Reversing a Fancy Rib for a Band


It's been a very busy few weeks -- fabric-related and other. The final episode of the major renovations to my living space and workspace is over at last. Construction throughout the rest of the building is still in progress, but I may finally unpack stuff that's been in boxes for quite a while and arrange things so that they make a little more sense. We'll see. I'll move slowly on this.

And I may finally get some sewing in! It'll be one of a few projects I've been going over in my head for weeks, virtually sewing as I've shepherded the knitting of more wool fabric. I'm not exactly sure which project it is yet, but it's from my (Less) Cutting and (Less) Sewing board on Pinterest. I've been collecting these particular projects because they seem quick, rewarding, and are styles I love (at the moment). They're just what I need when sewing is scheduled in fits and starts. The added bonus is that they produce less waste.

I'm seriously considering one of the sleeved scarf/wraps. It's a combination of a wrap with its crossover bodice and a cardigan with its front (or back) opening and sleeves. Not only do I think it will be fun to sew and easy to wear, but it will give me the chance to use my idea of a non-traditional self ribbing. The picture at the very top of this page is of the pieces I've used to test this self ribbing idea of mine. Below is the finished proto cuff.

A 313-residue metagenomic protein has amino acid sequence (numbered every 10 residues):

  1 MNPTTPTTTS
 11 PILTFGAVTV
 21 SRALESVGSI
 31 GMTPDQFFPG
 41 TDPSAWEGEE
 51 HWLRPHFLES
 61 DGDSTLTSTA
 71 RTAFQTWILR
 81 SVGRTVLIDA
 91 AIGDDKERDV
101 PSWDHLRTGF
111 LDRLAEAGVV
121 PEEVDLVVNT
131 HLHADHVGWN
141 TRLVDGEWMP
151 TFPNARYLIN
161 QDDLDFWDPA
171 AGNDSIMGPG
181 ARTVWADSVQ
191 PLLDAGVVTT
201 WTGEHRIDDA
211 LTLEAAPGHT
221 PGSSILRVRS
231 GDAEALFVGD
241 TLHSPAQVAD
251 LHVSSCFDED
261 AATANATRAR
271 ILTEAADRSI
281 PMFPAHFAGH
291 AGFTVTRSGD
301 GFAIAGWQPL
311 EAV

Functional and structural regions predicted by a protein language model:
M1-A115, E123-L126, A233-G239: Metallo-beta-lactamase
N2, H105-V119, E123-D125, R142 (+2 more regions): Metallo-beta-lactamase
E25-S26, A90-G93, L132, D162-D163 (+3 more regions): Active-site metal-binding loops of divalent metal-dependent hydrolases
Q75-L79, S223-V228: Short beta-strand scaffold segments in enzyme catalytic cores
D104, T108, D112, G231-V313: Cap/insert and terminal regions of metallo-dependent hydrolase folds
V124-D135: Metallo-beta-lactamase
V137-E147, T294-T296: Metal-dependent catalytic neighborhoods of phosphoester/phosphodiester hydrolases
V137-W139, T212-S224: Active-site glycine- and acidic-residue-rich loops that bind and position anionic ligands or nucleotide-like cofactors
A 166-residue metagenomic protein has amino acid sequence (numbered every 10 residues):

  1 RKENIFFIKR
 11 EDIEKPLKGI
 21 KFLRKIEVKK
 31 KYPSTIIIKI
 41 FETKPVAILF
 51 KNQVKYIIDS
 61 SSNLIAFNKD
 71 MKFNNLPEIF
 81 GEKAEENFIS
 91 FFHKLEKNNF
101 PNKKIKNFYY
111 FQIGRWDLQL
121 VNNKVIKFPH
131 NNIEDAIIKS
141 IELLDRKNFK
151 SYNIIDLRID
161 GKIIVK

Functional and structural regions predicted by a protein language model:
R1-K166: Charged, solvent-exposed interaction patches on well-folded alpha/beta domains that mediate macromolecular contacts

Ok, it's kind of subtle, but my thought was to use self fabric in reverse for the cuffs. (Using self fabric for cuffs is not new.) I'm not sure I'd use this technique with every type of sweater knit. I think this idea could work with neck or hem bands also. It would be important, of course, to get the length of the band just right. (Yup, this is the project I mentioned in my reply to Georgine's comment on my last post.)

The fabric is Westerly. Though fancier than the typical rib, structurally it's still a rib fabric. You can see the wales (columns) of knit stitches on either side of the fabric. I chose the side with the most knit stitches, the technical front, (See the "'Right' Side of Knit - Part 2".) to act as my "ribbing" for the cuff.

It's going to work for me. Now to choose my project!

O!

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